Herend Porcelain Manufactory

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Herend's "Chinese" pattern
Herend's "Chinese" pattern

The Herend Porcelain Manufactory (Hungarian: Herendi Porcelánmanufaktúra Zrt.) is a Hungarian manufacturing company, specializing in luxury hand painted and gilded porcelain.[1][2] Founded in 1826, it is based in the town of Herend near the city of Veszprém.

In the mid-19th century it was purveyor to the Habsburg Dynasty and aristocratic customers throughout Europe. Many of its classic patterns are still in production.

After the fall of Communism in Hungary the factory was privatised and is now 75% owned by its management and workers. As of 2006, the factory is profitable and exports to over 60 countries of the world. Its main markets are Italy, Japan, Russia and the US.

History[edit]

The factory at Herend was founded in 1826 by Vince Stingl as an earthenware pottery manufacturing factory; Stingl also carried out research experiments on porcelain making. Stingl ran out of funds and subsequently went bankrupt; his creditor Mór Fischer took control of the factory in 1839. Fischer, an ambitious man with new ideas, started manufacturing artistic porcelain in the same year. At that time it was almost impossible to replace broken pieces and supply old, classical porcelain dinner-sets from the Far East and from Europe; so by 1849 Fischer's was selling his wares to the Hungarian aristocracy.

Herend displayed its designs at the First Hungarian Applied Art Exhibition, the Vienna Exhibition in 1845, the Great Exhibition in London, 1851, the Exhibition of the Industry of All Nations in New York, 1853 and the Exposition Universelle in Paris, 1855. The styles became popular, and orders were received on behalf of several royal courts: Queen Victoria, Francis Joseph I of Austria, Maximillian, the Mexican emperor.

Some well-known patterns were named for the first customers: (Queen Victoria, Esterházy, Batthyány, Rothschild, Apponyi). In 1865 Francis Joseph I gave a noble title to Fischer, in appreciation of his work in porcelain art. From 1872 Mór Fischer Farkasházy, Purveyor to the Royal Court, was entitled to use the shapes and patterns of the Manufactory of Vienna, which had closed down.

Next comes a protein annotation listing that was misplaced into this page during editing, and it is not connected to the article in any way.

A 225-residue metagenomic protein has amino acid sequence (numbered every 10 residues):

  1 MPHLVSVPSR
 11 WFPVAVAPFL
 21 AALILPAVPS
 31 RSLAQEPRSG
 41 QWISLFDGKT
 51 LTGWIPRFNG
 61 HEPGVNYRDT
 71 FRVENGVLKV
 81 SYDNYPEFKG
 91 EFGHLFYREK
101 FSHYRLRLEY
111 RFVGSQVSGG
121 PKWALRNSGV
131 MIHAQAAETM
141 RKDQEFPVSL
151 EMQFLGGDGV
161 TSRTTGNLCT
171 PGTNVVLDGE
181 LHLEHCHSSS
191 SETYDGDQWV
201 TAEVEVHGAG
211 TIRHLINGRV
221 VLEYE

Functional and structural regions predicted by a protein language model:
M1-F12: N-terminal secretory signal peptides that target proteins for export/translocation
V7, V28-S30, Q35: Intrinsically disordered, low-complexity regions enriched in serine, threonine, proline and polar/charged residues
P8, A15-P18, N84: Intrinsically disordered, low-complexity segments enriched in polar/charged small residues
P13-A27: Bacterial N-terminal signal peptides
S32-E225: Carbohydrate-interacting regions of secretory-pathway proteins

In 1874 Fischer gave the management of the manufactory to his sons. These men changed the focus of the company away from artistic creation, and sales began to decline. The factory had several owners, and went almost bankrupt. At the end of the century, the grandson of the founder, Jenő Farkasházy, became the owner of the factory. Farkasházy was a trained ceramist, who had gained experience in foreign factories and began to create new designs and revive traditional patterns. He also introduced novelties in 1900 Paris and 1901 St. Petersburg.

Between the two world wars, limited reproduction of traditional products, from the age of Fischer, was continued. Hungarian figures were also manufactured, replicas of the work of Hungarian sculptors.

In 1948 the company was nationalised. In 1993 it was privatised, and in 2015 75% is owned by the management and workers.[citation needed]

Products[edit]

Herend products are made from hard-paste porcelain using a mixture of kaolin, feldspar and quartz.

After cleaning, decorating and drying, the porcelain is first fired at 830 degrees Celsius. The fired pieces are then immersed in a glaze and fired again, this time at 1410 degrees Celsius. This results in white, translucent porcelain. At this stage it is ready for painting by hand and then, depending whether it has been painted with colours or with gold, it is finished off with one or two more firings.

Herend porcelain has won 24 grand and gold prizes in world exhibitions between 1851 and 1937[citation needed]. One of the best known Herend patterns was presented at the London World Exhibition in 1851, the Chinese-style butterflies and flowery branches painted in joyful, lively colours. The British Queen, Victoria, ordered a dinner set with its gold medal-winning pattern for Windsor Castle., and so the pattern is named "Viktória".

The Herend Porcelain Manufactory was purveyor to the Habsburg Dynasty and the aristocracy, both in Hungary and abroad. The factory continues to manufacture porcelain according to the traditional methods, in order to produce a consistent quality.[citation needed]

Museum[edit]

The company operates the Porcelain Museum of Herend at its site. The museum opened to visitors in 1964 and was chosen as the museum of the year 2002 in Hungary. The Museum presents the history of and the technology used by the Herend porcelain factory and working displays take visitors through the entire process of creating Herend porcelain.

See also[edit]

Further reading[edit]

  • Csany, K. Geschichte der ungarischen Keramik, der Porzellane und ihre Marken (Budapest, 1954)
  • Herend Porcelain Manufactory. Herend: Traditional Craftsmanship in the 20th Century (1992) ISBN 978-963-8155-05-4
  • Sikota, Győző. Herend: Manufaktur der ungarischen Porzellankunst (Budapest, Corvina, 1982)

References[edit]

  1. ^ "Herend preserves Hungarian porcelain-making tradition". Boston Globe, Claudia Capos Globe February 17, 2013
  2. ^ "A History of Imperial Russia, in Porcelain". The New York Times, By NINA SIEGAL OCT. 7, 2014

External links[edit]